Republican senators remain divided in their support for President Donald Trump’s national emergency declaration, despite the leadership pushing for unity.
Republican South Carolina Sen. Tim Scott belongs among those firmly backing the President. He told The Daily Caller News Foundation Thursday, “I don’t have an issue with him declaring a national emergency. I think the fact of the matter is that Congress ceded him the power to make the decisions he’s making. If we don’t like his decisions we should clock back. I support his decision.”
Scott also had some advice for Republican colleagues who were objecting to the declaration on alleged constitutional grounds: “I don’t think it’s that complicated. This is a very easy decision, it’s simple: Do you support the president in his desire to secure our borders? And if that requires an emergency declaration the answer should be not just yes but absolutely yes.”
Scott also added, “Once again, he’s operating in the same fashion that since . Almost 60 emergency declarations have been declared [since then]. Thirty two are still in place. If there’s a constitutional question, I don’t know what it is.”
Republican West Virginia Sen. Shelley Moore Capito reiterated this sentiment to TheDCNF: “You know, I don’t think it’s a constitutional issue. We gave him the statutory authority to do this. So, I’m supporting the president.”
Among those senators who were supporting the President but partially sympathized with their fellow colleagues’ qualms over the 1976 National Emergency Declaration include Republican Iowa Sen. Chuck Grassley and Republican Texas Sen. John Cornyn. (RELATED: Republican Senators Divided On National Emergency, Border Wall)
When asked by TheDCNF if Trump had the authority to declare a national emergency to secure the southern border, Grassley said “The answer is yes because Congress delegated it to him,” adding, “and that’s a mistake that Congress made and he’s taken advantage of some power that the Congress given him. So that’s why I’m going to join [Utah] Senator Lee in his bill that he’s going to put in to rewrite the 1976 law,” referring to the original act that granted the President with broad national emergency powers.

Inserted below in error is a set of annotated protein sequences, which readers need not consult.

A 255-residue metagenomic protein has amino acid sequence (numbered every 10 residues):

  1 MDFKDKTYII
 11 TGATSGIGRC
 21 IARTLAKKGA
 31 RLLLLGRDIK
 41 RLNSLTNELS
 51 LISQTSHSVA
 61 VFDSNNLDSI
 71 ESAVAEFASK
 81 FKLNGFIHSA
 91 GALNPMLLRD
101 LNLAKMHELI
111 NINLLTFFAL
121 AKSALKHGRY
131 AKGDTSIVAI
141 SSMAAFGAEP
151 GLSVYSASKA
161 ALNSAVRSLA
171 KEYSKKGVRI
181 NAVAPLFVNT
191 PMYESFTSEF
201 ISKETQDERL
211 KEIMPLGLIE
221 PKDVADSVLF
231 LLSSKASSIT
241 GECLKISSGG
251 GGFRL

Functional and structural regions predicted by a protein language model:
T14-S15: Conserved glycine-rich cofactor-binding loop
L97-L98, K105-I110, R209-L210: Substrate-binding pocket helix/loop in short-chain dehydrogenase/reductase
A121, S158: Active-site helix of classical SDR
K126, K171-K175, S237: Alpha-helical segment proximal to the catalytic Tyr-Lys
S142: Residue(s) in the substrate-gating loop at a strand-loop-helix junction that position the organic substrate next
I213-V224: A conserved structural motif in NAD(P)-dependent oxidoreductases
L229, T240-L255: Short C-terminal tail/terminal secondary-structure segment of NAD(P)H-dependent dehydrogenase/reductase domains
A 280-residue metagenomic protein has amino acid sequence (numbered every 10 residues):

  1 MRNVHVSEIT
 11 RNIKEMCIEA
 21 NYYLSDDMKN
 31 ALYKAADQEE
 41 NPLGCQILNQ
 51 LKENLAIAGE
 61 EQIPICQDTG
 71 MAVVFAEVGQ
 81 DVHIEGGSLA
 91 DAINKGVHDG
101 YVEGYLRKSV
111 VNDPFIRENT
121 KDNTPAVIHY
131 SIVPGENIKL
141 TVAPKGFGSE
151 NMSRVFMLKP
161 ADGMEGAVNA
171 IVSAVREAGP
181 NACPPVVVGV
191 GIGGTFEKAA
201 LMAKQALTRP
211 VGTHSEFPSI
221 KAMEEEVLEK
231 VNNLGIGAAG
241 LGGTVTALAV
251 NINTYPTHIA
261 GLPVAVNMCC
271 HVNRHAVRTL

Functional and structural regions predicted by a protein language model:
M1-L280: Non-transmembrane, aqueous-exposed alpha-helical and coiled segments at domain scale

Cornyn agreed on this point, “Congress, for better or for worse Congress delegated authority to the president and we’ve seen based on our research 123 separate instances. So, I think he’s clearly operating within the Constitutional authority Congress gives him.”
He also expressed resentment that it had to be done this way.
“Well, I don’t like it any better than anybody else does. But I think this is sort of this what happens when you have a contrived fight over border barriers that historically has enjoyed the support from both parties. So it’s unfortunate we find ourselves where we are.”
Despite this majority support, not all senators were on board with Trump’s decision to invoke the National Emergency Act for border wall funding.
Republican Utah Sen. Mitt Romney was among the handful of senators who still had not made up his mind, telling TheDCNF, “I’ll let you know when I’m ready on my decision on [the constitutionality of the emergency declaration].”
This noncommittal was likewise echoed by Republican Georgia Sen. Johnny Isakson: “I’m going to vote on that in the next week. And you can follow the vote next week.”
Although the floor vote on the act is not yet scheduled, it is expected to take place at some point next week, before the March recess.
The Senate vote will follow on the heels of the Democratically-controlled House, which voted to strike down Trump’s declaration in a 245-182 on February 26th.
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